While the silver-haired CEO of JPMorgan Chase doesn’t exactly throw himself at the mercy of the Senate committee, he does give his side of the spectacularly bad $2 billion bet that may blossom to $3 or $4 or $5 billion dollars once the dust settles.
Here's what the poster boy for gutting the Volcker Rule will say this morning:
What Went Wrong?
We believe now that a series of events led to the difficulties in the synthetic credit portfolio. Among them:
- CIO’s strategy for reducing the synthetic credit portfolio was poorly conceived and vetted. The strategy was not carefully analyzed or subjected to rigorous stress testing within CIO and was not reviewed outside CIO.
- In hindsight, CIO’s traders did not have the requisite understanding of the risks they took. When the positions began to experience losses in March and early April, they incorrectly concluded that those losses were the result of anomalous and temporary market movements, and therefore were likely to reverse themselves.
- The risk limits for the synthetic credit portfolio should have been specific to the portfolio and much more granular, i.e., only allowing lower limits on each specific risk being taken.
- Personnel in key control roles in CIO were in transition and risk control functions were generally ineffective in challenging the judgment of CIO’s trading personnel. Risk committee structures and processes in CIO were not as formal or robust as they should have been.
- CIO, particularly the synthetic credit portfolio, should have gotten more scrutiny from both senior management and the firmwide risk control function.
In response to this incident, we have taken a number of important actions to guard against any recurrence.
- We have appointed new leadership for CIO, including Matt Zames, a world class risk manager, as the Head of CIO. We have also installed a new CIO Chief Risk Officer, Chief Financial Officer, Global Controller and head of Europe. This new team has already revamped CIO risk governance, instituted more granular limits across CIO and ensured that appropriate risk parameters are in place.
- Importantly, our team has made real progress in aggressively analyzing, managing and reducing our risk going forward. While this does not reduce the losses already incurred and does not preclude future losses, it does reduce the probability and magnitude of future losses.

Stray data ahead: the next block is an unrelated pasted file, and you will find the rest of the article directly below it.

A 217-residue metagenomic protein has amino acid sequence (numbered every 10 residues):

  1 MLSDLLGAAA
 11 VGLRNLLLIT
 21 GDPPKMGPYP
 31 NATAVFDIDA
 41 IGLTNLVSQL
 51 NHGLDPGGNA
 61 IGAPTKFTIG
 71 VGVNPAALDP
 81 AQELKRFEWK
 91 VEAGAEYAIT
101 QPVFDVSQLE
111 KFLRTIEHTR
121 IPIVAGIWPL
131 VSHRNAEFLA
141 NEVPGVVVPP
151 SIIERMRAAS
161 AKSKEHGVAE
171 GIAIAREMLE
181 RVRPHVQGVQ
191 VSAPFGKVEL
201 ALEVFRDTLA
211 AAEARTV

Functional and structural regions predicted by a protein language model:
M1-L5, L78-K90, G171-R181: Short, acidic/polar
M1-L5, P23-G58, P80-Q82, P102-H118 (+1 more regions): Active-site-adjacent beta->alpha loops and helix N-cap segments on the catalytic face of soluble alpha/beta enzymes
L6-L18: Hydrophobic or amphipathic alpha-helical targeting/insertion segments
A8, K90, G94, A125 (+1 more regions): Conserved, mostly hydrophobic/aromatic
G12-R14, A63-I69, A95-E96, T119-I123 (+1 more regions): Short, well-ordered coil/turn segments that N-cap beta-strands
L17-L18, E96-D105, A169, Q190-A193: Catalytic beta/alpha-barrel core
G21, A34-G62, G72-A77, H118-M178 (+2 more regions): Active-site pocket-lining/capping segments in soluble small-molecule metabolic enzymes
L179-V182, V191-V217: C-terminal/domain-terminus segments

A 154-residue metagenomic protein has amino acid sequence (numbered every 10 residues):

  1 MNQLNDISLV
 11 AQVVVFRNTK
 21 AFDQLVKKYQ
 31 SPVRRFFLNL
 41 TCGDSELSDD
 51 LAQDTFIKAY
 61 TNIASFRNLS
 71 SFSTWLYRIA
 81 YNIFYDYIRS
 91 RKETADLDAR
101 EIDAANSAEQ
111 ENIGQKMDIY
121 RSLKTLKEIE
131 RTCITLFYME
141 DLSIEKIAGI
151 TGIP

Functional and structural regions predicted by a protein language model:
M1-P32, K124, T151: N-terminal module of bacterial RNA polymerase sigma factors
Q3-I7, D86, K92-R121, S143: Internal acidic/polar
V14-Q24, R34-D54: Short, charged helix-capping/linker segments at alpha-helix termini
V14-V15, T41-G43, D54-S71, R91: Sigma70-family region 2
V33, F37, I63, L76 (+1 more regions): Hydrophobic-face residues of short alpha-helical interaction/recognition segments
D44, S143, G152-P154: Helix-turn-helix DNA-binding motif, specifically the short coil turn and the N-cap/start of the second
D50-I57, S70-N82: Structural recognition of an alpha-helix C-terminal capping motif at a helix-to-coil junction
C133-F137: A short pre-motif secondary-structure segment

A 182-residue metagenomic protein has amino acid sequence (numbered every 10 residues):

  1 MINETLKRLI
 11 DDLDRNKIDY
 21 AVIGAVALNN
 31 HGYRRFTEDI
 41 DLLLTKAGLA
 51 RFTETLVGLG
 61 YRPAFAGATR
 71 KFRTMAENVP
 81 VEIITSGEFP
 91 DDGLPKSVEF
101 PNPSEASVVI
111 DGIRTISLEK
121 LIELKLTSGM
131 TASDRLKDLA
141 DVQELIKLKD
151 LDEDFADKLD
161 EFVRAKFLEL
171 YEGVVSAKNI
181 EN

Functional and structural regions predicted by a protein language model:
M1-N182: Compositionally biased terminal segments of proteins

- We also have established a new risk committee structure for CIO and our corporate sector.
- We are also conducting an extensive review of this incident, led by Mike Cavanagh, who served as the company’s Chief Financial Officer during the financial crisis and is currently CEO of our Treasury & Securities Services business. The review, which is being assisted by our Legal Department and outside counsel, also includes the heads of our Risk, Finance, Human Resources and Audit groups. Our Board of Directors is independently overseeing and guiding these efforts, including any additional corrective actions.
- When we make mistakes, we take them seriously and often are our own toughest critic. In the normal course of business, we apply lessons learned to the entire Firm. While we can never say we won’t make mistakes – in fact, we know we will - we do believe this to be an isolated event.
As any comic will tell you, Dimon closes big: "Last, I would like to say that in the face of these recent losses, we have come together as a Firm, acknowledged our mistakes, and committed ourselves to fixing them. We will learn from this incident and my conviction is that we will emerge from this moment a stronger, smarter, better company."
What doesn’t the sleepy-eyed CEO say? "Please ignore our stupidly risky mistake and continue to consider killing almost all of Dodd-Frank and the Volcker Rule, mmkay?"
Advanced Trading will follow Dimon's testimony throughout the day.